Jon Toogood, Shayne Carter, Ladi6 et al making music for adults. Which is no comment whatsoever on their day jobs.
(Another one-NZ-music-post-per-day for NZ Music Month.)
I'm recommending readers find fifty minutes to listen to this MP3 podcast from National Socialist Radio, a.k.a. Red Radio, broadcast yesterday on Chris Laidlaw's programme. It features interviews with two self-styled 'libertarians,' Colin Cross, a former candidate from Libertarianz and Sam Buchanan, an anarchist from Paekakariki.
This is followed there is
an explanation a discussion of libertarianism between Laidlaw and Victoria University politics lecturer Javier Marquez, including the role that Marquez thinks luminaries such as Milton Friedman, Murray Rothbard, Friederich von Hayek and Ayn Rand played in the evolution of libertarian politics.
The discussion is not always accurate, but it reveals the way the mainstream sees libertarianism in NZ today.
Naturally, my own sympathies here are with the position of Colin Cross. Colin is a longstanding member of the Libertarianz Party and former electorate and list candidate. His musings comprise the first seventeen minutes of the audio programme, in which he acquitted himself well. Most of that time was spent dealing with the usual questions and the host of straw men that are thrown up whenever someone suggests paring back the State so people can have more of a say in their own lives, and the lives of their families, whanau, friends and communities. Questions such as:
Colin answers these questions in such a calm and engaging manner he readily convinced me.
But then, I was already convinced.
Next interviewee Sam Buchanan was introduced as a left-wing or "socialist" libertarian. Frankly, juxtaposing the words "socialist" and "libertarian" is akin to mixing water and oil. The term is oxymoronic, because coercion lies at the very root of socialism. To his credit, Sam is cynical about the motives of the State and its capacity to violate the freedom of its citizens. But he also believes that private individuals, industrialists and corporations can pose as much a threat as an overbearing uncontrolled State. In particular he believes that an economic imbalance between individuals, such as often exists in the context of an employer/employee relationship, impinges on the freedom of the less economically able—which blurs or ignores the critical distinction between economic freedom and political freedom, which is the difference between the dollar and the gun.
To overcome these perceived problems, Sam proposes a “syndicalist” form of industrial ownership, which means “workers” basically seize and own the factories, ports and “commanding heights” of the economy. (If you want an image of what this would look like across whole economy, think of a country in the grip of a General Strike. That pretty much gives the picture.)
Pushed to answer this critique, and the challenge that only the already rich can succeed in the present system, Colin provides the example of TradeMe’s Sam Morgan, who did not come from old wealth but created immense riches for himself and his backers through his ideas and his entrepreneurial endeavours. The important thing to realise is that he and other similar entrepreneurial heroes (Graham Hart, Bob Jones, Peter Leitch) were not constrained in their success by their initial financial modesty.
On the other hand, anyone these days who wants to advance themselves and others does face immense hurdles put in their way by the state, which essentially does tend to calcify things in the form of the status quo. (Just imagine the many hurdles, for example, for an engineering entrepreneur wanting to harness the power of nature for the betterment of human life and profit by building a hydro-electric dam on his own property—the biggest hurdle being the Resource Management Act, an act of brute political force that stops a landowner being able to exercise his property rights. )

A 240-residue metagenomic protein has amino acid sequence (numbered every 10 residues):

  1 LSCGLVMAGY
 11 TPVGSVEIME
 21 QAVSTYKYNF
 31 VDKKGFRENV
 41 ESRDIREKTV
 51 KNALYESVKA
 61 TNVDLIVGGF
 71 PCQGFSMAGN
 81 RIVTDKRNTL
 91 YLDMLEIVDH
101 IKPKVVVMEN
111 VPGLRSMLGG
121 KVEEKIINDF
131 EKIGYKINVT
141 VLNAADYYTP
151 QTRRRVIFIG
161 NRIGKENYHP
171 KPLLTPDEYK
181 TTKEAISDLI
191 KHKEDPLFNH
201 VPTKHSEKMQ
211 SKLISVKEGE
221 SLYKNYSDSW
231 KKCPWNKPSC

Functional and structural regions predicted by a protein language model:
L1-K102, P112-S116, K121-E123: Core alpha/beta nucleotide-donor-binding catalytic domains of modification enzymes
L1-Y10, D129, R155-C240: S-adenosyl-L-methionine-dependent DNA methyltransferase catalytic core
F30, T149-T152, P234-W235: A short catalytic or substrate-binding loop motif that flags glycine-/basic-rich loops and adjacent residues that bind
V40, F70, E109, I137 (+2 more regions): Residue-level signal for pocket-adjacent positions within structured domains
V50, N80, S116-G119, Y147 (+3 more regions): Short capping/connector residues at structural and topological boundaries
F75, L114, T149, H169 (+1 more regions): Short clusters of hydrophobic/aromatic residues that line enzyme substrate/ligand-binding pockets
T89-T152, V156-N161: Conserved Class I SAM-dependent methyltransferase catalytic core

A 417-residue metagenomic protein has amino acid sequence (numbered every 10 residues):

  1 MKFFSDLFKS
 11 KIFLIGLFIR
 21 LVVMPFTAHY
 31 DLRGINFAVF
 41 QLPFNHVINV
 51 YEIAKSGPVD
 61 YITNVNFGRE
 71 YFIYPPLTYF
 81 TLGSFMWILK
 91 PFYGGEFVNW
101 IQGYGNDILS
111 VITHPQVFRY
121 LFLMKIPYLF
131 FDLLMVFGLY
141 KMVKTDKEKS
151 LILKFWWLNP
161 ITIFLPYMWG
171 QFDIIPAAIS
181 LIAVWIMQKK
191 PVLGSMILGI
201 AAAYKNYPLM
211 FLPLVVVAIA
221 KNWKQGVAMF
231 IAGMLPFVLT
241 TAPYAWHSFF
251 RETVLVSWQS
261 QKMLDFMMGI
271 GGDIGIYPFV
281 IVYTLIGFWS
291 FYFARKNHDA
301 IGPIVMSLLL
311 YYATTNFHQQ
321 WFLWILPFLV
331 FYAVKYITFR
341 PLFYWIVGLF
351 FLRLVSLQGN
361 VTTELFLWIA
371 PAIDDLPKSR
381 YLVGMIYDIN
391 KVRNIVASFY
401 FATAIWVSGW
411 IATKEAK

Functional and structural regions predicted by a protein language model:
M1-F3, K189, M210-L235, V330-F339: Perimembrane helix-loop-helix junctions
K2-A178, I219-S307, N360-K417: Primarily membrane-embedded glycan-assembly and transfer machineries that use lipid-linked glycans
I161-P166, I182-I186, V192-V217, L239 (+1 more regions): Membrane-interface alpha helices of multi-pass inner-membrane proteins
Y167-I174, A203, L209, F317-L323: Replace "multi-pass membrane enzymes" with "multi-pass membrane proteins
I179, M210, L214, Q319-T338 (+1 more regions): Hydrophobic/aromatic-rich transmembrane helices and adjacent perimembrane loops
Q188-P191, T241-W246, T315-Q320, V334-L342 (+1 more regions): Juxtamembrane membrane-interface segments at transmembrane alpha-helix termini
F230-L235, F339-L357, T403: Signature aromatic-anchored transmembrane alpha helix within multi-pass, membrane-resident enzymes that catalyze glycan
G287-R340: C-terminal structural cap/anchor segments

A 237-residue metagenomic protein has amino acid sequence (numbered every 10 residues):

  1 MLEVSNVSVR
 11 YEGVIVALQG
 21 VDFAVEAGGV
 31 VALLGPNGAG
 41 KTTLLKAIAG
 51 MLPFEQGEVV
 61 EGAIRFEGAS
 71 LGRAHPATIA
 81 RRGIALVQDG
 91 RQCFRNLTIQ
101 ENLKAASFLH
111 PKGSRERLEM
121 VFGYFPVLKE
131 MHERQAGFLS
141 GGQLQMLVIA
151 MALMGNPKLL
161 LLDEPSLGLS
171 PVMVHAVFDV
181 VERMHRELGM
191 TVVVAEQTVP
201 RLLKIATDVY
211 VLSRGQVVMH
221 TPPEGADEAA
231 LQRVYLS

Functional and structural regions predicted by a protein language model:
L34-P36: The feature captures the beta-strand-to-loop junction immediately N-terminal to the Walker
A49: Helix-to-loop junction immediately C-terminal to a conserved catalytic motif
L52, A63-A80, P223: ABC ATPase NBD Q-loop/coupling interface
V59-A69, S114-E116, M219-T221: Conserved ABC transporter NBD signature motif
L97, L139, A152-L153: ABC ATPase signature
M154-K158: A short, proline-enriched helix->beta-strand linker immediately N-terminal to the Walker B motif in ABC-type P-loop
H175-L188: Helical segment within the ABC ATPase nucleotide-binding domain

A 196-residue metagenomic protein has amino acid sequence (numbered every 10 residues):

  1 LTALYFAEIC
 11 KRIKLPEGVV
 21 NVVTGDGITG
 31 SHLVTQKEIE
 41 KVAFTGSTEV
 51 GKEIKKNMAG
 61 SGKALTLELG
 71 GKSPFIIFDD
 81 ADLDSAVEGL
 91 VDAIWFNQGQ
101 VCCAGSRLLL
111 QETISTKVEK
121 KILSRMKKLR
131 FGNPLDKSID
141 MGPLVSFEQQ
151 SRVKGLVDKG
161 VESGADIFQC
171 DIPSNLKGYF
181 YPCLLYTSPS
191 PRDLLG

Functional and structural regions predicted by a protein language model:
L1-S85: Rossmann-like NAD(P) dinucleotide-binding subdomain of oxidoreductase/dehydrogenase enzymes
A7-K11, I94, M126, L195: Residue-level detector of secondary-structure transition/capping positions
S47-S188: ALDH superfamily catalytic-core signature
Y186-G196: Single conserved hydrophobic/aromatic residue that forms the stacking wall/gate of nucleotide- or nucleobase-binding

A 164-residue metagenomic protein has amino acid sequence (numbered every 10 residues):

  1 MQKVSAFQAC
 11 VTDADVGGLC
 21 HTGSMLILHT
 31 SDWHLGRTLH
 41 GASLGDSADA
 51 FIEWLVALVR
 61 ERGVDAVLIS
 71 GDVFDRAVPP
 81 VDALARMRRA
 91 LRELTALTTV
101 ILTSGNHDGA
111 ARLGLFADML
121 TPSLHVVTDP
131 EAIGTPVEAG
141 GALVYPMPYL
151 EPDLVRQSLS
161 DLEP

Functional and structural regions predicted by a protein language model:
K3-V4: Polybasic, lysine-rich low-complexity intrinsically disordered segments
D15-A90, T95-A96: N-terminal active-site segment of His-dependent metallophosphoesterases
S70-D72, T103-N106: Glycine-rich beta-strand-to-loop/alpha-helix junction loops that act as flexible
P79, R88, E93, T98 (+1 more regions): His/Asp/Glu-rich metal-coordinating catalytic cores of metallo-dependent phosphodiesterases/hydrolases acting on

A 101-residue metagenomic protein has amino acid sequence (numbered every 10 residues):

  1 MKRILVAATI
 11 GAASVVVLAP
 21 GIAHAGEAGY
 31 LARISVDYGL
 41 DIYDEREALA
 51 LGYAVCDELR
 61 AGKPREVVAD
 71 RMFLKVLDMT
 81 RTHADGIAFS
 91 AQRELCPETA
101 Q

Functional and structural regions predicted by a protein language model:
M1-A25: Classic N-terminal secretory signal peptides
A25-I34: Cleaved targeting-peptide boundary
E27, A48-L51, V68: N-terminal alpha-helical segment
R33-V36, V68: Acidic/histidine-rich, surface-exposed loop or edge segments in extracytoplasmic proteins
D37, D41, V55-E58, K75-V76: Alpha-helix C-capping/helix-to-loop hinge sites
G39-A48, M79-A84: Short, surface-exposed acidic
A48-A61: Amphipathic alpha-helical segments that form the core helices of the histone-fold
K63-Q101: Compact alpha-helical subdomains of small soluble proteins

Buchanan likens the criminal actions of gangs to authoritarian government, which in many examples is sadly true. The IRD, for example, who hound people to death and impose arbitrary penalties for failure to pay one's tribute to them by the designated due date, frequently behave like a criminal gang.
Colin was more definite as to the role of the state: it should not protect against competition, but must be chained up to do its proper job of protecting individual rights. This is the only legitimate function of the state. Sam Buchanan on the other hand seems a little less certain about the function of government, and appeared at one point to endorse an anarchistic system of non-government such as exists in parts of Somalia. He also doesn't believe people should be able to rent out houses they own. He is clearly anti-capitalist, and that's where he loses me. He seems to be mired in the misguided beliefs in the power of robber barons, Ebenezer Scrooge and the evil inherent in the profit motive, forgetting the profit motive and selfishness inherent in anyone that gets up in the morning and goes to work.
The question to ask a "left-libertarian" is whether they would allow an enclave of free-market capitalism in their state. A free-market libertarian would certainly allow a socialist enclave within a state run under their principles, as long as no force was initiated and entry and exit from such an enclave were permitted. (As Colin pointed out early in his discussion, a feature of libertarianism is tolerance for the (peaceful) views of others.) A socialist system on the other hand could not tolerate a free-market enclave within its walls. Socialism, unfortunately, by its very nature involves an intolerance of private property and promotes its redistribution into "social" ownership. And that, I'm afraid, is not very libertarian at all.